What is the definition of a 922(g)(1) firearm?

18 U.S.C. §921Firearm Definition.
(a)(3)The term "firearm" means

(A) any weapon (including a starter gun) which will or is designed to or may readily be converted to expel a projectile by the action of an explosive;

(B) the frame or receiver of any such weapon;

(C) any firearm muffler or firearm silencer; or

(D) any destructive device.

Such term does not include an antique firearm.

Examples of firearms.

Examples of a firearm include:

  • Smith & Wesson Revolvers;
  • Glock pistols;
  • AR-15 Rifles;
  • AK-47 Rifles;
  • Hunting rifles;
  • Shotguns; and
  • Starter pistols.

However, antique firearms are not included in this definition. These are guns made before 1898. According to the ATF, they include matchlock, flintlock, and percussion-cap rifles.

18 U.S.C. § 922(g)(1) gun law.

18 USC § 922.Felon In Possession of a firearm.
(g)It shall be unlawful for any person--

(g)(1)who has been convicted in any court of, a crime punishable by imprisonment for a term exceeding one year;

to ship or transport in interstate or foreign commerce, or possess in or affecting commerce, any firearm or ammunition; or to receive any firearm or ammunition which has been shipped or transported in interstate or foreign commerce.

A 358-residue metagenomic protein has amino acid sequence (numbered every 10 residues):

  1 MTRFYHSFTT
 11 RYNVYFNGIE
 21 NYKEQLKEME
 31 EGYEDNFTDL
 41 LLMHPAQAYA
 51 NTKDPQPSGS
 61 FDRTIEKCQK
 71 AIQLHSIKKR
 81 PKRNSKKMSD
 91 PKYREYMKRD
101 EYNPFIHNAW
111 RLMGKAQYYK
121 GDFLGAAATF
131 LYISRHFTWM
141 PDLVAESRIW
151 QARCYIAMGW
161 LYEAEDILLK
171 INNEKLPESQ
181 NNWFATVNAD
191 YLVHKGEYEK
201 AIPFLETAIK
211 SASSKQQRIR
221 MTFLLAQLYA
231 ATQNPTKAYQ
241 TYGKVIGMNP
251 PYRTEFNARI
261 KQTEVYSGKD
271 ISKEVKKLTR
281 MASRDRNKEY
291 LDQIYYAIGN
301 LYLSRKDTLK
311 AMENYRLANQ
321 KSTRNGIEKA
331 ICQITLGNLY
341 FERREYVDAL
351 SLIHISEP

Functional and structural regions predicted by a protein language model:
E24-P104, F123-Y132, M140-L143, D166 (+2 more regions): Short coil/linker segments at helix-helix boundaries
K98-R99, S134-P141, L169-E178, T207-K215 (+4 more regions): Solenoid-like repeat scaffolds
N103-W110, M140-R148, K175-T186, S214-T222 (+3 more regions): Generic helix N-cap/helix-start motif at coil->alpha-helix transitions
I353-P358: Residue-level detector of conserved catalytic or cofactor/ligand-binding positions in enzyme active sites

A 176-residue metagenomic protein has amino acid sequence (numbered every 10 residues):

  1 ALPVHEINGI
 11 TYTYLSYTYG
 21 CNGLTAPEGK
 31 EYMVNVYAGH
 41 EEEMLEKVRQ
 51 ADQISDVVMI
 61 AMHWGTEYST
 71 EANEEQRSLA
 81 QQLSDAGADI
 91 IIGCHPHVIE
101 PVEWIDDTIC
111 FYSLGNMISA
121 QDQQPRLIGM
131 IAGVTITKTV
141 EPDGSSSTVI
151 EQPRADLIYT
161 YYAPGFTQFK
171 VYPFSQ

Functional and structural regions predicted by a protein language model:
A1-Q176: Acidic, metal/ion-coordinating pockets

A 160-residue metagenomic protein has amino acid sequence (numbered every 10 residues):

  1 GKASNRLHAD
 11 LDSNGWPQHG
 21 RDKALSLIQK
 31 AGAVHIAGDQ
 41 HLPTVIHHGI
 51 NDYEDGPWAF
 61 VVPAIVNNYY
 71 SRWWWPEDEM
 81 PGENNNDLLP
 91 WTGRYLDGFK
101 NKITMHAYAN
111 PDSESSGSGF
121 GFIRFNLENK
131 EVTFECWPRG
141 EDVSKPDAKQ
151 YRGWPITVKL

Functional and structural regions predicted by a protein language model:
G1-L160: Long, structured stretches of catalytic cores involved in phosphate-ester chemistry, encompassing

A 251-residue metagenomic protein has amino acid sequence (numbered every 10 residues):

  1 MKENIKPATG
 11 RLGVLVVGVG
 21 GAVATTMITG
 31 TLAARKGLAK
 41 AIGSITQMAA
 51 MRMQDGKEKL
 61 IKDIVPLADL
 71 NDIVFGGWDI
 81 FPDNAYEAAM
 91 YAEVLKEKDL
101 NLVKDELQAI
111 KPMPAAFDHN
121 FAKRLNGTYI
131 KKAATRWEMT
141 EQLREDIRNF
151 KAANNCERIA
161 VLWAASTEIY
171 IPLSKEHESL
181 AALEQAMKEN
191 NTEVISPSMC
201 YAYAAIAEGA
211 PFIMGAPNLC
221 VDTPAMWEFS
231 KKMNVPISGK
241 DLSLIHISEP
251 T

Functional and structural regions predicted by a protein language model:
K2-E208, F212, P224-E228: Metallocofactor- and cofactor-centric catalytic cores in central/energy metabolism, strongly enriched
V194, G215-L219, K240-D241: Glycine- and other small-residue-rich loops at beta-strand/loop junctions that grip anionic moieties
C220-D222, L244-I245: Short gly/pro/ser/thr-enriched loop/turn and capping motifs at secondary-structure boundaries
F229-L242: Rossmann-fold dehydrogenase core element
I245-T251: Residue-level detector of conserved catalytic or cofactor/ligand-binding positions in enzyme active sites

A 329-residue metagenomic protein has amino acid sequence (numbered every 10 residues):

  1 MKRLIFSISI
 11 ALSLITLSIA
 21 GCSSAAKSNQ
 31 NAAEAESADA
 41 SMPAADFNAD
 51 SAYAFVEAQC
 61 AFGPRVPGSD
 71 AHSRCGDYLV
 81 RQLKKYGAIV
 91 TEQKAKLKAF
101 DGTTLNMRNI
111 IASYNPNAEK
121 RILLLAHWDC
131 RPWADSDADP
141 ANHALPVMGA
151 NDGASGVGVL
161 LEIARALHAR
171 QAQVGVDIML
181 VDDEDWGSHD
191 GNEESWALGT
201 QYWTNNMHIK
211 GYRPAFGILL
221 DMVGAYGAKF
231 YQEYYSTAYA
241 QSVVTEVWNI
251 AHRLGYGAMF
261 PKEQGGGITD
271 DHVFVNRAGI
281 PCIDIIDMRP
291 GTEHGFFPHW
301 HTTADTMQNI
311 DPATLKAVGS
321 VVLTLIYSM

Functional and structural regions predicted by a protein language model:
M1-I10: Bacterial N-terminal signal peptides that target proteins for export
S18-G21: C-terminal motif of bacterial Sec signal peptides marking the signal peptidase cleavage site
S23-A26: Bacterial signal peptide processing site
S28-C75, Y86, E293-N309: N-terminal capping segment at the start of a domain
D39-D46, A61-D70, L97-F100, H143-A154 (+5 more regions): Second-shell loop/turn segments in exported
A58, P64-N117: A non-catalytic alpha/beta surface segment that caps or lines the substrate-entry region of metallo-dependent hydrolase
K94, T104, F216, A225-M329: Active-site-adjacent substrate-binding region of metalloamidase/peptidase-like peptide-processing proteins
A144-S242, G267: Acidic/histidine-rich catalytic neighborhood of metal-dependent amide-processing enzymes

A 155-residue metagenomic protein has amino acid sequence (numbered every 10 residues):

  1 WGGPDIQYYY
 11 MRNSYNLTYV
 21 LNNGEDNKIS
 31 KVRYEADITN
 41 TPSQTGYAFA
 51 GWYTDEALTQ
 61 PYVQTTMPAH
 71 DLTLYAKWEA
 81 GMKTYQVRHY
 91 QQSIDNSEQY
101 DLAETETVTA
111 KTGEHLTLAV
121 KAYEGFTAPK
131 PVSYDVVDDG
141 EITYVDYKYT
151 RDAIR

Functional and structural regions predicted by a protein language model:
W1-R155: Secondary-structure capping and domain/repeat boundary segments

Simply stated, 18 U.S.C.§922(g) bans groups of people from having a gun. One of these groups includes people with felony convictions, i.e., felons. The end result is if you have a felony conviction of any kind, then you cannot “possess” or own a firearm.

How much jail time can you get for a 18 U.S.C. § 922(g)(1) gun crime?

§ 922(g)(1) Penalties.Criminal History.Jail Time.
Felony Record.A prior felony conviction.Up to 10 years in prison and up to a $250,000.00 fine.

Serious Felony Record.Armed Career Criminal Act (ACCA) of 1984.

If the person has three previous convictions by any court for a violent felony or a serious drug offense.

A minimum of fifteen years in jail and up to life in prison.*

* Curiously, 18 U.S.C.§ 922(g)(1) does not list the penalties for being a felon-in-possession of a firearm. Instead, the penalties are listed in 18 U.S.C.§ 924.

Strangely, the top penalty for being an Armed Career Criminal is not listed in §924(e) either. Rather, the top penalty of life in jail seems to be implied by statute. See Johnson v. United States, 576 U.S. 591, 593 (2015).

What are the guidelines for being a felon-in-possession of a gun?

U.S.S.G.§ 2K2.1 is the 922(g)(1) guideline. In fact, this guideline covers gun all crimes listed under 18 U.S.C. § 922(a)-(p). Some of the crimes this guideline applies to are straw buyers, undocumented non-citizens caught with a gun, and people with warrants caught with a gun.